I received an e-mail this afternoon, one that made my heart stop for just a second as I read the subject line and first few words.
The e-mail was sent to inform me that Herman Leonard died yesterday.
Herman Leonard was 87, a famous photographer known worldwide for his black-and-white photos of jazz legends taken during the mid-20th century.
He lived a full life, a long one, and according to the e-mail, he died swiftly and with his family nearby. I’m sure I would have experienced sadness if I had just heard about his death in the news, another in the tragic lineup of deaths reported every day. I’m sure I would have felt for his family no matter who he was.
However, the death of this man meant more to me than that. See, I knew Herman Leonard.
Oh, we weren’t friends, or even acquaintances, really. But I got to know him in one of the most intimate ways possible for a journalist — I wrote about him.
After reading about Herman and learning he had graduated from Ohio University, I set out to write about him for The Post, Athens’ independent student-run newspaper. In a very short amount of time, I was permitted to set up a phone interview with him, and for almost an hour, this man favored me with stories about his life, witty anecdotes, fond memories and advice. He was a man who loved music and loved art and wanted to make a difference. He described photography as “magic.” He laughed and joked with me and turned my questions back on me. He was generous with his time and his words, and I ended up with an article I enjoyed writing more than almost any other.
I have one regret.
Herman asked for a copy of the newspaper once the story about him ran, and I became so caught up in my everyday life that I set the issues aside and didn’t take the time to mail them to him.
Oh, I sent him a thank-you e-mail through his secretary and included a link to the online article. But still, he’d asked to see the paper, and I didn’t follow through.
After writing that article, I went through the days without finding much time to sleep or eat, much less sit down, stick a thank-you card and some newspapers in an envelope and mail them. Telling myself I was dealing with a schedule that added up to the equivalent of two-and-a-half work weeks didn’t make me feel much better, though.
I’m sure Herman saw dozens of articles about himself throughout his lifetime. I doubt seeing mine would have affected him all that much. But, still, he never got to see that he made the front page of The Post, along with three huge photos he had taken. He never got to read the story telling about his life after OU in the paper distributed at his alma mater — because I was just too busy.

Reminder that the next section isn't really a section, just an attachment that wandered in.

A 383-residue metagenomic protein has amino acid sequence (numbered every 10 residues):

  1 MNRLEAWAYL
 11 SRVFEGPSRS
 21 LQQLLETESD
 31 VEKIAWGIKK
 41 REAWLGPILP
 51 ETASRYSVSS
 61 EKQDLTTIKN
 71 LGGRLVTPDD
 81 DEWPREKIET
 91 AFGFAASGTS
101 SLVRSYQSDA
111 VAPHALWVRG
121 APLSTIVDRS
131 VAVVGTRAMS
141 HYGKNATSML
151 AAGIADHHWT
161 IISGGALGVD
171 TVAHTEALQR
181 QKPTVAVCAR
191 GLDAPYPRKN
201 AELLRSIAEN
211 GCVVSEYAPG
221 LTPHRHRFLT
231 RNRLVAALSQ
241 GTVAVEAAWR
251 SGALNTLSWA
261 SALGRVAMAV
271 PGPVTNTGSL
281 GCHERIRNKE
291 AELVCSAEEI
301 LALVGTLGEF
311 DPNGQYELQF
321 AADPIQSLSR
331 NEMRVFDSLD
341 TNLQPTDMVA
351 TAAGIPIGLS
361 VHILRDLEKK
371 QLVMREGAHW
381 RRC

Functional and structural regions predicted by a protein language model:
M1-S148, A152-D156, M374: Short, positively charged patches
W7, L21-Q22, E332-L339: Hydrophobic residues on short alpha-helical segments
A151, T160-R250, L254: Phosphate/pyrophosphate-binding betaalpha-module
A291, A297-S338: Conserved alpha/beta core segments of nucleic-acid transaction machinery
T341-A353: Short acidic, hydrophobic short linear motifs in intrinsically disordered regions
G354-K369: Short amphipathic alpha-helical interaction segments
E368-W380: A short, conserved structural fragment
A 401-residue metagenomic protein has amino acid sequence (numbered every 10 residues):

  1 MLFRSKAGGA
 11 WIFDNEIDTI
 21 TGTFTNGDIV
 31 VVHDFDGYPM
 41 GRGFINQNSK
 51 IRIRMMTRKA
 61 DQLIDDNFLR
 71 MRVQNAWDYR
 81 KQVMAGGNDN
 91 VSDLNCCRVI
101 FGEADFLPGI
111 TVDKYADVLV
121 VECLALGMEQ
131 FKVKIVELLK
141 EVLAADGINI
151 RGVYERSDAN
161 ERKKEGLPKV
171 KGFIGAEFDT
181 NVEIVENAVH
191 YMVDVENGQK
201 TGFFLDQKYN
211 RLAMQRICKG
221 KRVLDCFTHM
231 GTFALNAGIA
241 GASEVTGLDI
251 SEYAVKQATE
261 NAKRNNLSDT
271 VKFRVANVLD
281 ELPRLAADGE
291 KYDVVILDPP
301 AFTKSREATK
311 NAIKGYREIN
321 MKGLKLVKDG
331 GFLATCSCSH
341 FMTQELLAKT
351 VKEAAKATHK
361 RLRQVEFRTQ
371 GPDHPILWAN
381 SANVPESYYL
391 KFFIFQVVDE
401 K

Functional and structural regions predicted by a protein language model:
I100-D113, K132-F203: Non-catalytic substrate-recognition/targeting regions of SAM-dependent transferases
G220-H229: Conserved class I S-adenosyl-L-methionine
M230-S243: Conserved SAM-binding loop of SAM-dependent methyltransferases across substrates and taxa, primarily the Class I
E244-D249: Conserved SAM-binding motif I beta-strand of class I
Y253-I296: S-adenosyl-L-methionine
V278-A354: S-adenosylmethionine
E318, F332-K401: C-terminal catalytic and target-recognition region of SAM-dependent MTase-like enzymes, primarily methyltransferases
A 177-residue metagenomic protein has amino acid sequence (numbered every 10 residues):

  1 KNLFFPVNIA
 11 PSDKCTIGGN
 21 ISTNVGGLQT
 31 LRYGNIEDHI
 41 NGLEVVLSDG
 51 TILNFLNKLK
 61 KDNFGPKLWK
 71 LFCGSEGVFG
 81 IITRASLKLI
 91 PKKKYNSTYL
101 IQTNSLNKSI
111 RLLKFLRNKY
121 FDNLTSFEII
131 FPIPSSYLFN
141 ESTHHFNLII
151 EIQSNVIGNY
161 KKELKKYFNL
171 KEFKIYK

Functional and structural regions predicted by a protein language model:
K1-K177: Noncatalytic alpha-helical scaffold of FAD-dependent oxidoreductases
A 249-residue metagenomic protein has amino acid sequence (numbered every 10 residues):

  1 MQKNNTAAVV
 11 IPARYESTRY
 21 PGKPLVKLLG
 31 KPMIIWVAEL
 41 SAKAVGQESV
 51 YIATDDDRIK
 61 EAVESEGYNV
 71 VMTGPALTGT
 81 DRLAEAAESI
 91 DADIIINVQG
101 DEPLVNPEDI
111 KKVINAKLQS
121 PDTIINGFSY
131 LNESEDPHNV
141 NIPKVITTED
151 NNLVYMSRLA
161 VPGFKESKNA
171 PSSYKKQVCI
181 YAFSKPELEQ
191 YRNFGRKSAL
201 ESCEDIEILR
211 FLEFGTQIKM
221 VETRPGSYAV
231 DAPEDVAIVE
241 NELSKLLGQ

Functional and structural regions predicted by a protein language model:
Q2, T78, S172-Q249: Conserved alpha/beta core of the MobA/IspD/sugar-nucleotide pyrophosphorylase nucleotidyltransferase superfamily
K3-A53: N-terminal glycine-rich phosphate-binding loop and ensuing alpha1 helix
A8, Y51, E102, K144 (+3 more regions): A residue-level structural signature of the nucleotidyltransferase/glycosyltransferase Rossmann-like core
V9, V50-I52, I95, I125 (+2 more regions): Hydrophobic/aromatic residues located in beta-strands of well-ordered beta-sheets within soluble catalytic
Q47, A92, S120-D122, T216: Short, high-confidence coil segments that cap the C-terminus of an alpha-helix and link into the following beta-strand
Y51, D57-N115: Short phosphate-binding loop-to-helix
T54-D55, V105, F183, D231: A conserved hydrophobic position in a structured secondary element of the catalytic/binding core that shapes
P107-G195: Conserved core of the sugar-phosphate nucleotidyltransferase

What’s ironic, really, is that I went through my newspapers just days ago and set aside those that needed to be mailed. Within the few weeks left of my summer, that story would have been in his hands.
I was thinking just this morning, following an unrelated event, how much I hate platitudes. However, as trite as they can be, sometimes they do hold a spark of truth. And the age-old saying that you never know how much time you have is all too true.
I experienced something similar in March of this year, when my grandmother died somewhat unexpectedly. Her death occurred just days before my family was scheduled to visit her, and I deeply regretted not having the chance to say good-bye or attend her funeral, but in the odd way of life, one of my biggest regrets was a rather trivial one.
I had put together some photos several months earlier, a combination of senior photos and prom pictures — things that are vitally important to a high school girl and, thus, also important to grandparents.
However, as in the case with Herman, I never took the few minutes it would have taken to sit down, address the envelope and send it on its way. Maybe I wanted to give it to her in person, but I think the main reason was that I thought I had plenty of time left to finish the deed, and I didn’t want to cut into my schedule.
I’m so glad I had the chance to speak with Herman and write about him. But I wish I’d followed through with our meeting by allowing him to see its result. And although I spent almost 20 wonderful years getting to know my grandmother, time during which she saw hundreds of pictures of me, I still wish I’d sent her those last photos she’d been asking about.
It took two incidents for it to really sink in for me, but I hope that when I’m faced again with the opportunity to set aside whatever all-too-important task has me immersed and stop for just a few minutes to take care of something more important, I’ll do so.
Because as much as I feel the need to fill my schedule as much as possible, thanking someone for his time, sharing a piece of my life with a beloved relative and keeping a promise are infinitely more valuable — and those things won’t wait.